Three in four Americans feel they have little or nothing in common with Mitt Romney, while nearly 60 percent feel the same way about President Barack Obama, according to an Esquire/Yahoo! News poll.

Marist pollster Lee Miringoff: “The bottom line is, you’d rather be in Obama’s shoes than Romney’s. He has a  lead in the battleground states and he probably has to carry fewer of them.”

Mayor Bloomberg is the 10th richest man in America, according to Forbes.

The DCCC handed out “wanted” posters at House Republicans’ officers to “raise awareness about their embattled colleagues.” Rep. Michael Grimm made the list.

Manhattan BP Scott Stringer’s press secretary, Audrey Gelman, is in Vogue.

A Brooklyn reader tells Azi Paybarah Vito Lopez’s all-but-certain replacement as party chairman, Frank Seddio, will “rule to be loved, not feared.”

Environmental groups say Cuomo may have meddled illegally in the Adirondack Park Agency’s decision to grant permits for a big new resort in Tupper Lake.

The state’s tax collections were $147 million behind projections through the first five months of the fiscal year, according to the latest monthly report from Comptroller Tom DiNapoli.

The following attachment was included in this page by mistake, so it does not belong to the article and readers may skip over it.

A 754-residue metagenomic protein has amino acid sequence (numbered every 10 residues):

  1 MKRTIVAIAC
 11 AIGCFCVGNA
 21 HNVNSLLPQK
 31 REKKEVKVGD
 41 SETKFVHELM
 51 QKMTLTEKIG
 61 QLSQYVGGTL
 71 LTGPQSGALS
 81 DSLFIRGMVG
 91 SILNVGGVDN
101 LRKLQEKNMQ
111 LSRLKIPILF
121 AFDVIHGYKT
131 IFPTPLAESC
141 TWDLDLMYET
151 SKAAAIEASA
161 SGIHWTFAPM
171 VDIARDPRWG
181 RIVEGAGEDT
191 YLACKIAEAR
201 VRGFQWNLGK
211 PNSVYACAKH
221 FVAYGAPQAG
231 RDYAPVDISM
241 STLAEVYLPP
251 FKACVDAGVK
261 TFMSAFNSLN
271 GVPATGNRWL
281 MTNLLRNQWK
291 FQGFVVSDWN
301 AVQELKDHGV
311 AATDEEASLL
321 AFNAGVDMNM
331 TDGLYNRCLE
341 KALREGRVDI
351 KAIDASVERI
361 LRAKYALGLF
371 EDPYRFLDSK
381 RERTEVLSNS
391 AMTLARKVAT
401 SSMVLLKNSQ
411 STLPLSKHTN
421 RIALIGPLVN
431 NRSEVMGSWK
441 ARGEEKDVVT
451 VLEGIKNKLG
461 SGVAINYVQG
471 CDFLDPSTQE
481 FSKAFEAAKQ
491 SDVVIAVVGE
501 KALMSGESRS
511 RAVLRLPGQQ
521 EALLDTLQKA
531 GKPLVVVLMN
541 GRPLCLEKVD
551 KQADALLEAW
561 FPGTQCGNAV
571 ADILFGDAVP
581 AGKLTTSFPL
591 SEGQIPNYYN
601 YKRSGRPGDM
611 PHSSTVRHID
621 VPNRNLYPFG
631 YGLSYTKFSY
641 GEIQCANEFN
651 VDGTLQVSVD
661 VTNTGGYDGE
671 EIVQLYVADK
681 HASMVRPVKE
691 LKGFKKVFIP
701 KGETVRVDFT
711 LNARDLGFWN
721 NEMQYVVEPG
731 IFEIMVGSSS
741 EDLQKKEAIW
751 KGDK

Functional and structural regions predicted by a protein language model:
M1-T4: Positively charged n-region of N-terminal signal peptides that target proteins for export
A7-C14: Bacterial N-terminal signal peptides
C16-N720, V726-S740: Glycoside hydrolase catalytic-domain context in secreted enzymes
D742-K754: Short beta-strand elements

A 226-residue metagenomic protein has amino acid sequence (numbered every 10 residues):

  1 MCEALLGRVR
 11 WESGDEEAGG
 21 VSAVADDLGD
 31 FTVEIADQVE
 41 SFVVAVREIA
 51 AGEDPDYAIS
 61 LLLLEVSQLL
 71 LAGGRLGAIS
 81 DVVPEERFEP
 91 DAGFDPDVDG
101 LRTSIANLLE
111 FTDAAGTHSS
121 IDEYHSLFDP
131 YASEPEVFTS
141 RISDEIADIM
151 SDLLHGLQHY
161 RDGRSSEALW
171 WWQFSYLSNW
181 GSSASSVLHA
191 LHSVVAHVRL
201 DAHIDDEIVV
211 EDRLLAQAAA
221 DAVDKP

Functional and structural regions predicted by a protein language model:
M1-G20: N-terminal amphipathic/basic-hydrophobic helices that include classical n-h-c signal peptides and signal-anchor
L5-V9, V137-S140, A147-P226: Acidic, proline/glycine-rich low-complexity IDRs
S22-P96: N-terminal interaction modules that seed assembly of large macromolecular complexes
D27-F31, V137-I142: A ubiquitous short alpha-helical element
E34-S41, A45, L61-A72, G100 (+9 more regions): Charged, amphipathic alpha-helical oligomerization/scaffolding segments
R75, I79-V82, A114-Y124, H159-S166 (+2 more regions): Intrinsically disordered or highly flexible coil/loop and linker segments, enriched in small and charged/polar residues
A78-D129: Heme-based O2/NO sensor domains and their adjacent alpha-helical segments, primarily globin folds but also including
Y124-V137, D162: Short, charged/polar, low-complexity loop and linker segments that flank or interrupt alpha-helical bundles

Sen. Kirsten Gillibrand sent out an end-of-the-quarter fundraising appeal on behalf of three House Democrats: Reps. Kathy Hochul, Louise Slaughter and Nita Lowey.

The Obama campaign is pitching a “last dinner” with the candidate.

After 16 months of tense negotiations that included a two-week strike last year, unions representing 45,000 Verizon employees announced tentative new contracts that call for an 8 percent pay raise over four years while requiring workers to pay more for health coverage.

Bloomberg shrugged off Romney’s 47 percent comments, but blamed the media for helping Obama by drawing attention to the remarks.

Massachusetts Sen. Scott Brown distanced himself from Romney’s 47 percent comment, and refused to say whether he supports the former Massachusetts governor for president.

AG Eric Schneiderman announced the parent company of Chartwells catering, which provides cafeteria services around the state, including 39 school districts, will pay $18 million to settle a suit that it didn’t properly pass along discounts on the food it bought.

Cuomo announced a team of “internationally renowned” artists and architects will review proposed plans for the new Tappan Zee Bridge.

New York will require lawyers to perform 50 hours of pro bono work as a condition for getting a license under a rule that will take full effect in 2015.

The Cuomo administration and Seneca Nation of Indians agreed on the membership of an arbitration panel to decide its years’ old dispute involving more than $400 million in stalled casino payments the state says the tribe has wrongfully halted.